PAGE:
With regard to Attorney General Fritz Bauer’s legacy, nothing has changed. Remembering the life and work of this political jurist and champion of a liberal, democratic legal order continues to be a challenge and an important task, as does the attempt to ensure that Bauer, who served as attorney general in Braunschweig and Frankfurt am Main, who brought the unjust state and Auschwitz to court, receives his rightful place in the history of the struggle for human rights."
 See the autopsy report by Professor J. Gerchow, HMJ Wiesbaden, Personalakte Fritz Bauer. See also the speech by Attorney General Anders in commemoration of the one hundredth anniversary of Bauer’s birth (note 35). Anders rejected the claim of Bauer’s unnatural death made in the sixth episode of the ZDF production Die SS – Eine Warnung an die Geschichte. Guido Knopp, as director, was ultimately responsible for this assertion.
 Frankfurter Neue Presse, December 12, 1962.
 On the following, see Erardo C. Rautenberg, “Die Bedeutung des Generalstaatsanwalt Dr. Fritz Bauer für die Auseinandersetzung mit dem NS-Unrecht,” in Forschungsjournal Soziale Bewegungen 4 (2015): 1–30, here 19, http://forschungsjournal.de/sites/default/files/downloads/fjsb_2015-4_rautenberg.pdf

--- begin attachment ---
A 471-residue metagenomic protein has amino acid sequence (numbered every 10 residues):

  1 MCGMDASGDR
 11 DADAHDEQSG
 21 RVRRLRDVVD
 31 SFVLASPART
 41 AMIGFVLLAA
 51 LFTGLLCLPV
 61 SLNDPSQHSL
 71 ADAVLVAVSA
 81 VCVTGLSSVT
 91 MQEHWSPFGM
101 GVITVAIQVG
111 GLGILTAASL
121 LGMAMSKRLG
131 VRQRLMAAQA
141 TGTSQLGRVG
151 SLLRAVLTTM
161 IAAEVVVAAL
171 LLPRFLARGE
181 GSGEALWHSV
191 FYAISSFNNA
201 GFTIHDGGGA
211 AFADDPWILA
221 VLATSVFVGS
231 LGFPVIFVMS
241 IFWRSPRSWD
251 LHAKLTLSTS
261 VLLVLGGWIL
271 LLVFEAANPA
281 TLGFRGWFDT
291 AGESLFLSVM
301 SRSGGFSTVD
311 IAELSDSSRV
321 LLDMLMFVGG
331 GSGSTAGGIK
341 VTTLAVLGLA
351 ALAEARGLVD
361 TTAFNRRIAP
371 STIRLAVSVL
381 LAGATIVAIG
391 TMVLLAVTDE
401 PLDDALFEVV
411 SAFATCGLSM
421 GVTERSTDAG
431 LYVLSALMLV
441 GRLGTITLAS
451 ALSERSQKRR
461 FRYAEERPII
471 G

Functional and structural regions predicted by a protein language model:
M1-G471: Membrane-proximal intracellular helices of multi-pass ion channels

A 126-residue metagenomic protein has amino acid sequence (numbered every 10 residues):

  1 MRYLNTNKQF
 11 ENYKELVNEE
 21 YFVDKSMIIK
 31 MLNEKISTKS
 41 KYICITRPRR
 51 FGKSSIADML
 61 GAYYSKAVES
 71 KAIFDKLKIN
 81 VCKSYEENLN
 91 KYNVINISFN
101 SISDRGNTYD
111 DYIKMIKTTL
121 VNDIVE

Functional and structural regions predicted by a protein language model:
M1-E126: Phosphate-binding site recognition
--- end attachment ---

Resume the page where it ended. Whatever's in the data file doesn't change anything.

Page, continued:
Ibid., 20–21.
Irmtrud Wojak is the managing director if the nonprofit BUXUS STIFTUNG GmbH. She is a historian, author and curator. Her research focuses on contemporary legal history, exile and political "memory cultures" as well as on a historiography that understands and explores resistance as a struggle for human rights.
As the Frieda L. Miller Fellow@The Radcliffe Institute for Advanced Study at Harvard University '14/15 Irmtrud Wojak studied the resiliance of individuals who, against against widespread bias and politically enforced discrimination, maintain a principled stand based on legal norms and their own humanity. In 2014, she began with the historical research and educational project of the interactive FRITZ BAUER LIBRARY, named after the lawyer and human rights campaigner Dr. Fritz Bauer (1903-1968). FB LIBRARY's central mission is to research, document and encourage human dignity and to create a more just and humane world.